Extensive research indicates that omega-3 fatty acids reduce inflammation, helping to prevent inflammatory diseases like heart disease and arthritis. In addition to warding off inflammation, omega-3s are also essential to the brain, impacting behavior and cognitive function, and are especially important during fetal development.
There are three types of fatty acids that are collectively referred to as omega-3s: ALA (alpha-linolenic acid), EPA (eicosapentaenoic), and DHA (docosahexaenoic acid). They are all extremely important to your health. Omega-3s are considered “essential” fatty acids, because they are necessary for health and must be included in your diet. Unfortunately, the human body cannot manufacture omega 3s, so it is up to us to supplement our diets with good sources of omega 3s. Some foods such as flaxseed, canola oil and salmon are rich in omega 3s, but the best thing you can do is take an omega-3 supplement.
Both fish oil pills and krill oil supplements supply essential omega-3 fatty acids. But there are distinct differences. Krill oil comes from small crustaceans, not fatty fish and typically contains more EPA. Unlike conventional fish oil pills, krill oil’s omega-3s are linked to an antioxidant and other potentially beneficial substances called, phospholipids.
There have been a number of recent clinical studies comparing the potential health benefits of krill oil supplements with fish oil. According to a study in the January 2011 issue of the journal, Lipids, researchers demonstrated that it’s possible to attain the same heart healthy levels of omega-3s from krill oil as from fish oil. A clinical trial published in the February 2007 issue of the Journal of the American College of Nutrition found that krill oil helped people with arthritis by reducing pain, stiffness, loss of function, and inflammation as measured by serum C-reactive protein (CRP), which is linked to chronic inflammation. CRP levels fell a significant 31 percent among those taking krill oil.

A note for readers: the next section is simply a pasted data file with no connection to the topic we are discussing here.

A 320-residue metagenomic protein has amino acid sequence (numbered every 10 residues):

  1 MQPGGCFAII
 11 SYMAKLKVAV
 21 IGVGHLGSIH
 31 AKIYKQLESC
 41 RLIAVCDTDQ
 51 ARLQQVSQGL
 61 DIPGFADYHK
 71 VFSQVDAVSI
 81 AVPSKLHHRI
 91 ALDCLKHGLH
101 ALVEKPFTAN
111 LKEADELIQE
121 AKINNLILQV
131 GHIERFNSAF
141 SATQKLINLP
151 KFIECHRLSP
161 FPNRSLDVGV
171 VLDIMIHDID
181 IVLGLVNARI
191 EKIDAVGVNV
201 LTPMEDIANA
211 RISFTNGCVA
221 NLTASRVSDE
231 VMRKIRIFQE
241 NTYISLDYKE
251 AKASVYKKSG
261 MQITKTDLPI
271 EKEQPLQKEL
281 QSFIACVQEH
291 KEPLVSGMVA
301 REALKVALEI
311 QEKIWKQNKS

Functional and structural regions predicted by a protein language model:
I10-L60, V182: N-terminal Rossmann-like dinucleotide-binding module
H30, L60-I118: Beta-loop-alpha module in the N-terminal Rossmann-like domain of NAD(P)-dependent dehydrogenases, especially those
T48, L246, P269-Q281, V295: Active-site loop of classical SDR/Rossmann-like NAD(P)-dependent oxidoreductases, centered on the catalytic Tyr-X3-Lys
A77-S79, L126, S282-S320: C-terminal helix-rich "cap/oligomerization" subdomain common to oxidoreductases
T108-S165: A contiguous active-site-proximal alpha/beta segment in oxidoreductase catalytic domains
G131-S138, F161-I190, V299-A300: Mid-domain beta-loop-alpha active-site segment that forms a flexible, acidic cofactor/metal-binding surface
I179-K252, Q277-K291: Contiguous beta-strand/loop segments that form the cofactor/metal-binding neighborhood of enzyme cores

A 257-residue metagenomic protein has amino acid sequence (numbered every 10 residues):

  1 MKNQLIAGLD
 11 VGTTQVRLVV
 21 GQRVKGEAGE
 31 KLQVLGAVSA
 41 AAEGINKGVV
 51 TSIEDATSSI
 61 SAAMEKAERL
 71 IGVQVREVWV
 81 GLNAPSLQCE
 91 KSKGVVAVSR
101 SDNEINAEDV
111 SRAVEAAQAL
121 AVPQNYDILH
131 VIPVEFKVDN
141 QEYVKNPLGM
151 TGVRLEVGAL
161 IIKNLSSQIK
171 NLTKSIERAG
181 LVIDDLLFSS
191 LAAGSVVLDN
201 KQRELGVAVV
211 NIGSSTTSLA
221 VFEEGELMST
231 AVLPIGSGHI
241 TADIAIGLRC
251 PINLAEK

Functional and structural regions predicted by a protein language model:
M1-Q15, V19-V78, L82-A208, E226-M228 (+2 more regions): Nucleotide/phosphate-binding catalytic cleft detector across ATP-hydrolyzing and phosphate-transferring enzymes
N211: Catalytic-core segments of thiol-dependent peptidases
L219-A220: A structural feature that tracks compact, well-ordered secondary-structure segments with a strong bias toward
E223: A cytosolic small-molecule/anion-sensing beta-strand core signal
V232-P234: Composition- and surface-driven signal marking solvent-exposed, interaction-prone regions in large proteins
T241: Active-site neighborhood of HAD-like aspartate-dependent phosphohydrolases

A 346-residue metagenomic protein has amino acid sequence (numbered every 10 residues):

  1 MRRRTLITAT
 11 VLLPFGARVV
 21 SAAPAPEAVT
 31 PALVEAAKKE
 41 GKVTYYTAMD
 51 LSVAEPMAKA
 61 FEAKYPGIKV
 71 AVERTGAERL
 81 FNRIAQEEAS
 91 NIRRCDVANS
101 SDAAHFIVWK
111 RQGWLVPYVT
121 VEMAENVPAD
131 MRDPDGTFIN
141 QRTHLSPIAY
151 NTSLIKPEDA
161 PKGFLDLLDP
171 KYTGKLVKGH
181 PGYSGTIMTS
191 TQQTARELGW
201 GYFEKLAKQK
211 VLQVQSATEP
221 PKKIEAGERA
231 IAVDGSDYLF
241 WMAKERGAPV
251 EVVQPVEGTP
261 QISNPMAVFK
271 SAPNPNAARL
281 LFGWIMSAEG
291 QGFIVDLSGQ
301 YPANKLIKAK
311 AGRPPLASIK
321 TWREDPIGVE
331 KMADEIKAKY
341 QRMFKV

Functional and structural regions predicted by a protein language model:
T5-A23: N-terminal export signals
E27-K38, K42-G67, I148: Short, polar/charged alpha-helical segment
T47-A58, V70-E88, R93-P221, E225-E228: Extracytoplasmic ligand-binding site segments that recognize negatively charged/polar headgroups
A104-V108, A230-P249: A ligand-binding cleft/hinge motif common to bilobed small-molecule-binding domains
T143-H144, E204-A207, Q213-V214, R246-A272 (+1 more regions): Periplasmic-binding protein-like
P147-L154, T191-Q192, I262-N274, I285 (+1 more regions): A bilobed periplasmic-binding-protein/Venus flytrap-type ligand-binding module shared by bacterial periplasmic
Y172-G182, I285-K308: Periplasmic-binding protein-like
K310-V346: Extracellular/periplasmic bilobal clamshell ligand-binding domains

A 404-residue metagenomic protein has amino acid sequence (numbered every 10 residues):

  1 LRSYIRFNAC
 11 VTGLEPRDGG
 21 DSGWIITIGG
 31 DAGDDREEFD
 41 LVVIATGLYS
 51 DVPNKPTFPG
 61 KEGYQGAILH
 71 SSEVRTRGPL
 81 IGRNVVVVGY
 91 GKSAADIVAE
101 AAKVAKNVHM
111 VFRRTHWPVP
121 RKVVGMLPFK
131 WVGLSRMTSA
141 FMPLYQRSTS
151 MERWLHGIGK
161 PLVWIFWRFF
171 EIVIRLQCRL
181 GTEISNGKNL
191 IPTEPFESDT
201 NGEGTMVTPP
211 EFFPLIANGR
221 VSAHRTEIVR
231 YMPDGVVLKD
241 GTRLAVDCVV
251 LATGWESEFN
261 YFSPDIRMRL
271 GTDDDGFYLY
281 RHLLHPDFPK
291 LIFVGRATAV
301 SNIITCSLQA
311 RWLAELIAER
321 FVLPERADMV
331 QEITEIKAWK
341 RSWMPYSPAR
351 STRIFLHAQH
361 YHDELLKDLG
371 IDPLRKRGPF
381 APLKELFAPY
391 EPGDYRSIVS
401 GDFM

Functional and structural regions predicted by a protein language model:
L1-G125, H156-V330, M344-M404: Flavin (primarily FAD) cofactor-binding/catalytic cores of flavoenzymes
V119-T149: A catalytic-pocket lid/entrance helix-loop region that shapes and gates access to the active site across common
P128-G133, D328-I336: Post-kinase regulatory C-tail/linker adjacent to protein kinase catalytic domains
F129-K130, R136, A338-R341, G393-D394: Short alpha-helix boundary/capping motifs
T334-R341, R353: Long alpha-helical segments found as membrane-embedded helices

A 2004 study published in Alternative Medicine Review concluded that those taking krill oil significantly lowered their LDL cholesterol levels. During the 12-week study involving 120 men and women ages 25 to 75, Canadian researchers tested the effects of krill oil versus fish oil on elevated blood lipid levels and found that it outperformed fish oil in reducing total cholesterol, “bad” LDL cholesterol, and high triglyceride levels — while, at the same time, increasing amounts of “good” HDL cholesterol.
Based on these studies and many more, it is clear that krill oil offers more health benefits than fish oil. What’s more? Krill oil is not accompanied by that unpleasant, fishy “burp-back” associated with fish oil pills.